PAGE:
As a second-year student, Eric Smith, JD ’17, argued nearly 25 pretrial motions involving evidence suppression, speedy trials, and restitution, among other issues. He also conducted direct examinations of police of officers and presented dash-and body-cam footage as evidence in trials. All of this thanks to the quarter he spent working in Stanford’s Criminal Prosecution Clinic. It was, Smith says, “a unique and powerful experience.”

Each year, six clinic students spend a quarter in full-time partnership with Santa Clara County prosecutors. The students formulate case strategy, interview witnesses, prepare exhibits, draft memos, argue evidentiary motions and preliminary hearings, and handle non-jury misdemeanor and felony trials in Superior Court. Cases involve everything from drug offenses and drunk driving to burglaries and weapons possessions. In addition to the mechanics of trial work, students learn how to maneuver the complex ethical issues that arise in criminal cases.

Criminal Prosecution Clinic 2
Illustration by Oliver Munday

“It’s one thing to learn abstract legal ideas in a class, but it’s another to see how doctrines work in real life and what best practices look like,” Smith explains. “The clinic, more than any experience I’ve had, has given me that.” After graduation, Smith will become a Marine Corps Judge Advocate. “I fully expect to use the courtroom experience I gained in the clinic.”

The Criminal Prosecution Clinic’s mission has evolved since its founding 21 years ago, according to faculty director George Fisher, the Judge John Crown Professor of Law.

“When we began, we wanted to give students trial skills and exposure to the courtroom,” says Fisher, who was a Massachusetts prosecutor for five years before entering academia in 1992. “Those are still important goals. But today the clinic’s broader mission is training students to be good professionals—teaching them decorum, courtesy, punctuality, and seriousness of purpose. We help them develop instincts and an ethical backbone. We want them to be willing to take a stand and act on their convictions, to gain a set of values that are transferable to any law practice.”

While most clinic students go on to private practice, some decide to pursue careers in criminal justice. Clinic alums include Halil Suleyman Ozerden, JD ’98, a federal district court judge, and Michael Hestrin, JD ’97, Riverside County’s district attorney.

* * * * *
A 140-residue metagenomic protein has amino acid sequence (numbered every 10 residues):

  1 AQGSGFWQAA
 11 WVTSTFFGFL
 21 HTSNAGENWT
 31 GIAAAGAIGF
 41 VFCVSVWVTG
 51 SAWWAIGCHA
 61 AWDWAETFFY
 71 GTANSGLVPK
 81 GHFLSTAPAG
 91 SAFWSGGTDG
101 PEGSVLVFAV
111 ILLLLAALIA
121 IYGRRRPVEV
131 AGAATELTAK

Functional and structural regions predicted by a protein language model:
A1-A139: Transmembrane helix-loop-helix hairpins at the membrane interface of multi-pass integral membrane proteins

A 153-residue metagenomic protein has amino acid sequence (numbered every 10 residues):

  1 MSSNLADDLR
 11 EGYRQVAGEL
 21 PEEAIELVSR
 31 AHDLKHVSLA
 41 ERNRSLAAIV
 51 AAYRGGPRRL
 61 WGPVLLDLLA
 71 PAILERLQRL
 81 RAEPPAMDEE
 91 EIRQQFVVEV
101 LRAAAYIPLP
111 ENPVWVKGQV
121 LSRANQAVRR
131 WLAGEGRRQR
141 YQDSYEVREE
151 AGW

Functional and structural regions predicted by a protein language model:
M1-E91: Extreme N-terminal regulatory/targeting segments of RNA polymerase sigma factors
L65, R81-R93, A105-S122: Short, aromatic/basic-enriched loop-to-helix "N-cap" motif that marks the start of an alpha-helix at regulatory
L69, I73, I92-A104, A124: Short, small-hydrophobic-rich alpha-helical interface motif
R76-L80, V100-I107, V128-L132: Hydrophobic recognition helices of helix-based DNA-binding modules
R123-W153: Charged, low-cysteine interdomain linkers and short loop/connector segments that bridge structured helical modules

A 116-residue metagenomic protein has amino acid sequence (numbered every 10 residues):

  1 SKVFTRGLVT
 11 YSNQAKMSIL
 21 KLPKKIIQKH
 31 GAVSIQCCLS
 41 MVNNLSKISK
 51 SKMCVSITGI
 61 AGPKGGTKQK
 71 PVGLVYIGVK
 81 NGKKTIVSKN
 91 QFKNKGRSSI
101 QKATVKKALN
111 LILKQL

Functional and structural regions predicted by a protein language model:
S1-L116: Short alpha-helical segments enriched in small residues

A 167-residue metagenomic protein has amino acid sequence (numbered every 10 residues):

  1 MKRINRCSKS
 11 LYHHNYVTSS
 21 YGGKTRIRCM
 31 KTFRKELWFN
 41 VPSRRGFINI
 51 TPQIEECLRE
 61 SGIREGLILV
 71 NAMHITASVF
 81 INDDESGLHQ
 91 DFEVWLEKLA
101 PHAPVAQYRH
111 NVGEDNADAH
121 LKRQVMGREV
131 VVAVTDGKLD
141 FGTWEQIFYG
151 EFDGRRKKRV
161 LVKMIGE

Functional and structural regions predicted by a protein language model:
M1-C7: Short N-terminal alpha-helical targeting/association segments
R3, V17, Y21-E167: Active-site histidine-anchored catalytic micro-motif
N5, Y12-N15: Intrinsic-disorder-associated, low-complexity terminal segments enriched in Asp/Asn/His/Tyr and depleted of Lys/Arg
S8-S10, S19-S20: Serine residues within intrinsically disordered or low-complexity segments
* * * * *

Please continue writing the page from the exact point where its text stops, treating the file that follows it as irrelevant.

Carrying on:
For Fisher, one highlight of the clinic was the time he watched a student vigorously oppose a defendant’s motion to dismiss. “He fought with the judge for 20 minutes and lost,” Fisher recalls. “It’s hard for students to have that kind of guts, the sheer backbone to argue with a judge, who is in a far more exalted role and is dead set on ruling against you. Later, that judge was indicted for dismissing tickets for local athletes and acquaintances.”

Santa Clara County Deputy DA Jarisse Moore, in her role as clinic coordinator, matches students with supervisors and provides weekly lunchtime seminars for students on topics such as elder fraud, sexual assault, domestic violence, and gang crimes. She also arranges tours of the Juvenile Hall, the Crime Lab, the Coroner’s Office, and San Quentin State Prison. She serves as the bridge between the DA’s office and Stanford’s clinic. A recent highlight for her was observing how a student handled an ethical dilemma. According to Moore, the student was uncomfortable opposing a motion to suppress evidence, because undisclosed confidential informant information supported an alternate justification for the stop of a vehicle that was otherwise conducted as a pretext stop.

“The supervisor was persuaded by the student that the proper course of action was to disclose the information to the defense, after first verifying that disclosure would not compromise the integrity of a pending investigation or the safety of the informant,” Moore explains. The people still prevailed on the motion but, for Moore, this illustrated how Stanford students “bring an energy and eagerness to each case, which helps our office be better prepared.”

Back on campus, Fisher leads the clinic’s weekly classroom component, with topics spanning prison reform to the impact of race, gender, and class on justice.

As for the Criminal Prosecution Clinic’s future, Fisher is eager to expand it to two quarters a year and also hopes it will become an “enduring phenomenon” beyond his tenure at Stanford.

“The clinic is unique in that it’s not just about teaching students to be zealous advocates,” he says. “It’s also about doing justice in each case: justice to the community, the defendant, and the victims. It’s about students learning what the best decision is for the criminal justice system at large. Most importantly it’s about students learning to stand up for that decision.”